-Contributed by Rhonda Rinehart.
A new collection at the Center for the History of Psychology gives an insider’s view of the daily operations of early American psychiatric hospitals. On permanent loan to the Center from the Cushing Memorial Library at Texas A&M University, this collection of nearly 500 asylum reports from 33 states opens the front doors of US psychiatric hospitals and allows us a look at operations in the late 19th and early 20th centuries.
Most reports include information on conditions, client activities, food and diet, demographics, and strategic planning while some reports also include images such as photographs or etchings of the facility.
These reports provide a good opportunity to compare activities among hospitals during this time as well as delve into differing historical perspectives of treatment, facility support and client well-being. Differences in types of facilities range from institutions that focused on the treatment and housing of the “criminally insane” to those referred to as “retreats” where clients were treated for alcoholism.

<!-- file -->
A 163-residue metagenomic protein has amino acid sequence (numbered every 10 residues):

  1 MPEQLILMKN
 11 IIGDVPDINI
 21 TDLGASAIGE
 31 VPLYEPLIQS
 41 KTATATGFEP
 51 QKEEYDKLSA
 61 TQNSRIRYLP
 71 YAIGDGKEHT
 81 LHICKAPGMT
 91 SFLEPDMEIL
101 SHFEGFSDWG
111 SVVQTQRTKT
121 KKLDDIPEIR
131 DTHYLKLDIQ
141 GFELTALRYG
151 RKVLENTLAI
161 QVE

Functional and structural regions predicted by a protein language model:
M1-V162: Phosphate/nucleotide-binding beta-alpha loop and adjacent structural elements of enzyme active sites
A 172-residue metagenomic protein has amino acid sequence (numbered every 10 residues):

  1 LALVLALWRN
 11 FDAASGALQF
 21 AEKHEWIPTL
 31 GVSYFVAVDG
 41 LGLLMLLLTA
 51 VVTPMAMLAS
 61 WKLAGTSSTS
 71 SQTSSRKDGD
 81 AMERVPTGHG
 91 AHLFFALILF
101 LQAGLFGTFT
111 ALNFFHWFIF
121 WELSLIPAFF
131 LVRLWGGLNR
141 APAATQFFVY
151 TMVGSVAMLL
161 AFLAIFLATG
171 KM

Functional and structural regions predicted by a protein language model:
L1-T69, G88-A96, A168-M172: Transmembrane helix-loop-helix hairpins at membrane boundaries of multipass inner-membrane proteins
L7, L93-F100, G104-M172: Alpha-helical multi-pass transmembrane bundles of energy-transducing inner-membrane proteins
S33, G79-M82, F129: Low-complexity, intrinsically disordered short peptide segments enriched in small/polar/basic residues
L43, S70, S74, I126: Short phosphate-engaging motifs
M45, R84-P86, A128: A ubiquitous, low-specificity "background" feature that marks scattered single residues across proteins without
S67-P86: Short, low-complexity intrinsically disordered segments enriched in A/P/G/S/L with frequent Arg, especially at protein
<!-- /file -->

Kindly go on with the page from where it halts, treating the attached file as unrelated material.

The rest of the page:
These reports, from 1837 through 1936 span a 100 year history of psychiatric care in the United States. Changes in medical terminology throughout the years in describing psychological disorders and diseases are often reflected in the report titles. Inebriates, dipsomaniacs, idiocy, lunatic, and psychopath are terms used in describing the patients themselves as well as terms that appear in the names of the facilities.
As some of these reports are nearly 200 years old, the condition varies, from nearly unusable with crumbling paper and detached covers, to usable but fragile. Each report came to the Center with archival board binder protection, but the reports themselves are in great need of preservation to make them accessible to researchers.
This important collection is a rare reserve of materials that complement both the history of psychology as well as additional collections at the CHP. Browse the collection in the University of Akron Libraries catalog.